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UT System first in nation to provide salary, debt and jobs data to help students plan their future
AUSTIN – Aspiring professionals attending a UT institution no longer have to guess what their future earnings potential will be, thanks to a groundbreaking online tool developed by The University of Texas System.
UT System launched seekUT+grad, a new version of seekUT that now provides data on salaries and debt of alumni who earned graduate and professional degrees. seekUT is the first site targeted to students that offers salary, debt and jobs data all in one place.
In January, UT became the first system of higher education in the nation to offer salary and debt statistics of undergraduate students one year and five years after graduation. Now, the new version of seekUT includes salaries of students up to 10 years after they complete undergraduate, graduate and professional degrees.
“With seekUT we have created a first-of-its-kind tool that offers students and their families information that will help them make the best decisions regarding all stages of their higher education,” said UT System Chancellor Francisco G. Cigarroa, M.D. “This data provides new measures of accountability and transparency, demonstrating that investment in higher education – by the students and by the state – yields tremendous benefits to the individual and the larger economy.”
seekUT combines salary information with average student debt by major, providing users with a realistic debt-to-income ratio. This ratio, presented alongside monthly income and student loan payment, allows young adults to make informed decisions about their education and plan for their financial future. Additionally, seekUT provides this ratio based not just on the first-year salaries, but on what that ratio will look like five and 10 years down the road.
The tool goes even further, offering a look at industries where graduates are employed by level and major. seekUT also includes job projections through 2022 by occupation for Texas and other states and compares them to the national average.
“Whether you are a high school student just beginning your journey, planning your graduate education, or considering law school, there is data in seekUT that can inform your choices,” said Stephanie Bond Huie, UT System’s vice chancellor for strategic initiatives. “Students are faced with many questions: Are they taking on too much debt considering potential earnings? Could they afford to take on more debt if it means they could graduate sooner? Should they go to graduate school? seekUT can’t predict their future, but the data can provide valuable insight into how these questions have been answered by other graduates before them.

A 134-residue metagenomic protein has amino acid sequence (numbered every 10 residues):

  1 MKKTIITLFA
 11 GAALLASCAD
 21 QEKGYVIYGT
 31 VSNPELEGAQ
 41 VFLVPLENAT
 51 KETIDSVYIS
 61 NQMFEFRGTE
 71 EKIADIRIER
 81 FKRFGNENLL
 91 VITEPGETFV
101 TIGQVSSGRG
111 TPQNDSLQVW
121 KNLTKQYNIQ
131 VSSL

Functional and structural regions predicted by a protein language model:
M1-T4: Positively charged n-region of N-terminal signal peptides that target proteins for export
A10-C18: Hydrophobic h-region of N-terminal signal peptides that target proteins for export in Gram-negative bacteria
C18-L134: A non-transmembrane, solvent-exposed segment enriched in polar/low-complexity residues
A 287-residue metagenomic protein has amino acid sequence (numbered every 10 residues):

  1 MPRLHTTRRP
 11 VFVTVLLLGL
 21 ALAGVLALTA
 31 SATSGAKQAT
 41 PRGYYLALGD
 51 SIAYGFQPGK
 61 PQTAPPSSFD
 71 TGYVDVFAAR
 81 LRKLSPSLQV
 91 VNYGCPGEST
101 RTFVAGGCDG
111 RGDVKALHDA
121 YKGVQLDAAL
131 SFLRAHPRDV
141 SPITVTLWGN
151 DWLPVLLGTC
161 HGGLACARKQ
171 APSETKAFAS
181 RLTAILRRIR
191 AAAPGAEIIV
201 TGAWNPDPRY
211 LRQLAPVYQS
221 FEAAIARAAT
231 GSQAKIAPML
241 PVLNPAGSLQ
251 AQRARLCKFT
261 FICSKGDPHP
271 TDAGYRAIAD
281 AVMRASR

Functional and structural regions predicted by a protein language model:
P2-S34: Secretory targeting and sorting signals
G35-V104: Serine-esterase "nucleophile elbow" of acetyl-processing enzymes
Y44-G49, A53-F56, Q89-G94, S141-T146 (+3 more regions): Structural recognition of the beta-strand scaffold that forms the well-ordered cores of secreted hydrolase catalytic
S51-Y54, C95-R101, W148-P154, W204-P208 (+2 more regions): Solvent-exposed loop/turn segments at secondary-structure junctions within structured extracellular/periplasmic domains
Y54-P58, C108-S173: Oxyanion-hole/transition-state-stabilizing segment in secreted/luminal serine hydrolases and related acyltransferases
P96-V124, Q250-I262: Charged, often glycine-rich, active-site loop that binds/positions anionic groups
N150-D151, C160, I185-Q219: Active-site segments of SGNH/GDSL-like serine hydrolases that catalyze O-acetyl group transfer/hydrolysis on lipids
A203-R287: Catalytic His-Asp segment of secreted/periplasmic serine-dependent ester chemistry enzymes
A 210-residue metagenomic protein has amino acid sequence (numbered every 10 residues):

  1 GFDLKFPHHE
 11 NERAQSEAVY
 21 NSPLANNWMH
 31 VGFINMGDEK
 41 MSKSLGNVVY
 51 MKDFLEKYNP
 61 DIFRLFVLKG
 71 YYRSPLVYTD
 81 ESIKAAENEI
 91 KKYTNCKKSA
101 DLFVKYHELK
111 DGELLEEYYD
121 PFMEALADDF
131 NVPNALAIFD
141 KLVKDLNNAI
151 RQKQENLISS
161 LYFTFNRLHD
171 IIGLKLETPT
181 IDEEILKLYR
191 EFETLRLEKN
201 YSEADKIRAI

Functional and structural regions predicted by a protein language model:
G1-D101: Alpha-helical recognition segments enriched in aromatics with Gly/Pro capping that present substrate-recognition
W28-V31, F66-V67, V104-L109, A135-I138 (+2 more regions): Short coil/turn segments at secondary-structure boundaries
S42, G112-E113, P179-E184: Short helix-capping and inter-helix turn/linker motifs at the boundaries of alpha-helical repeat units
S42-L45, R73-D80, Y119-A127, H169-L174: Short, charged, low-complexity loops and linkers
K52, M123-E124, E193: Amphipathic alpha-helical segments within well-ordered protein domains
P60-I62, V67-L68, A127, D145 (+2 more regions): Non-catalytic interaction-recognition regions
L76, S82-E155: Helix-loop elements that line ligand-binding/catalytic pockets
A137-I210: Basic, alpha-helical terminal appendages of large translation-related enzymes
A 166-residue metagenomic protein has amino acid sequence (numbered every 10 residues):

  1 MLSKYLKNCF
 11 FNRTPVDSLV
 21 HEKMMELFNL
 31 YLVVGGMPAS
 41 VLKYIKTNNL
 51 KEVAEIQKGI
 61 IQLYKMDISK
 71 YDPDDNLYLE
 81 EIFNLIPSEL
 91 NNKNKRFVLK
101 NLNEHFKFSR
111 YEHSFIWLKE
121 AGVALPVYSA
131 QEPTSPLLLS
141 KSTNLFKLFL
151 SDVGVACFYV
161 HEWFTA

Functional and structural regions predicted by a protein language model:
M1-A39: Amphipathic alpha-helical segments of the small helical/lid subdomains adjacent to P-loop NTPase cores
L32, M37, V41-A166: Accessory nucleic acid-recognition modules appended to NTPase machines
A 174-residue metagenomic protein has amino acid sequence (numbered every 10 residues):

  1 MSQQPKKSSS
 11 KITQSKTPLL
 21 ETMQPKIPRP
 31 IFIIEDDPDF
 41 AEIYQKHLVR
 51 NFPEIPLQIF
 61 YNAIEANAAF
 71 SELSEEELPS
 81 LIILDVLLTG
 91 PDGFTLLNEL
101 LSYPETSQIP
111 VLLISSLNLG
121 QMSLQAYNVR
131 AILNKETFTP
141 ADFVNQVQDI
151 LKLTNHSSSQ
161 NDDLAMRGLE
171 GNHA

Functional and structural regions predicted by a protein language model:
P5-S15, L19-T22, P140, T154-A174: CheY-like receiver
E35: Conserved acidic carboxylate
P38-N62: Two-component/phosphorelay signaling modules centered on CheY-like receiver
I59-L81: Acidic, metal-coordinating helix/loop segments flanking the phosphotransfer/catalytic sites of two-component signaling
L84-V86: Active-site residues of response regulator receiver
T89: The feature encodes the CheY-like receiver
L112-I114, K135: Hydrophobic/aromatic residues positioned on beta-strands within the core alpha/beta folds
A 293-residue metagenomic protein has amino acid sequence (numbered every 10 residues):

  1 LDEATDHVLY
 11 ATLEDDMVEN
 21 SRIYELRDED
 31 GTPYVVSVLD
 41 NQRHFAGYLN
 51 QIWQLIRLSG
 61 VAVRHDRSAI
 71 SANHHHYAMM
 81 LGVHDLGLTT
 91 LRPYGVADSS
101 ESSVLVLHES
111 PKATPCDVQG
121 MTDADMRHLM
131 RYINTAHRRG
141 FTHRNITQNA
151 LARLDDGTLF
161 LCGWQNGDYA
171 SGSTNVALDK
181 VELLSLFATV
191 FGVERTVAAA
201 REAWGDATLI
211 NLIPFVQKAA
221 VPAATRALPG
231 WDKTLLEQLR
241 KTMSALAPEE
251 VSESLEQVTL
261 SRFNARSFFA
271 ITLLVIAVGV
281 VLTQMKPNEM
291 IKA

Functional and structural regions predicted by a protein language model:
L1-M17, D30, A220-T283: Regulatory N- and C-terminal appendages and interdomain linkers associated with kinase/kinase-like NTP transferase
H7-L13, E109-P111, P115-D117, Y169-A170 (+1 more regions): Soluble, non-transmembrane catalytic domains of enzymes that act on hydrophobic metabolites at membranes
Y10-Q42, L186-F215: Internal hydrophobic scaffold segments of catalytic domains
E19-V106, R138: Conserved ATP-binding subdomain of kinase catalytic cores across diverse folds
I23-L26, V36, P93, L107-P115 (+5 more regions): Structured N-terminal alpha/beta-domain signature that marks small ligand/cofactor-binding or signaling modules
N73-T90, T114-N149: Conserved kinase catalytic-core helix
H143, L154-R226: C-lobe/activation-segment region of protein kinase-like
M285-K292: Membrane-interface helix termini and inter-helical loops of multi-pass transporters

“For example, a medical student can study the trajectory of his or her anticipated earnings through internship, residency and beyond. Understanding potential earnings, not just one or five years after graduation, but a full decade later, provides important perspective when a student is considering taking on debt,” Huie said.
The seekUT tool and website evolved from recommendations from the Student Debt Reduction Task Force, an offshoot of Cigarroa’s Framework for Advancing Excellence. The tool was developed for and with the input of students. Data is available by major for each UT System institution and is easily accessible via desktop, tablet and mobile device. It comprises data of actual graduates culled from the Texas Higher Education Coordinating Board, Texas Workforce Commission, National Student Clearinghouse and the U.S Bureau of Labor Statistics.
“One of the most fantastic aspects about the seekUT tool is that it reports student loan debt by major. I was able to discover what the average student loan debt might be for a particular major,” said Nancy Fairbank, a political science major at UT Dallas. “I’m definitely going to be sharing seekUT with other students.”
Fairbank said seekUT gives students an important perspective – a perspective that their parents want them to consider when making lifelong decisions.
“It’s the student making the choice, but students are now looking at the information that parents want them to look at,” Fairbank said. “To provide that in a format that is so easily accessible and so geared to my generation’s modern, digital way of thinking gives students a huge advantage.”
About The University of Texas System
Educating students, providing care for patients, conducting groundbreaking research and serving the needs of Texans and the nation for more than 130 years, The University of Texas System is one of the largest public university systems in the United States, with nine academic universities, six health institutions and an enrollment of more than 213,000. The UT System confers more than one-third of the state’s undergraduate degrees, educates two-thirds of the state’s health care professionals annually and accounts for almost 70 percent of all research funds awarded to public universities in Texas. The UT System has an annual operating budget of $15.6 billion (FY 2015) including $3 billion in sponsored programs funded by federal, state, local and private sources. With about 90,000 employees, the UT System is one of the largest employers in the state.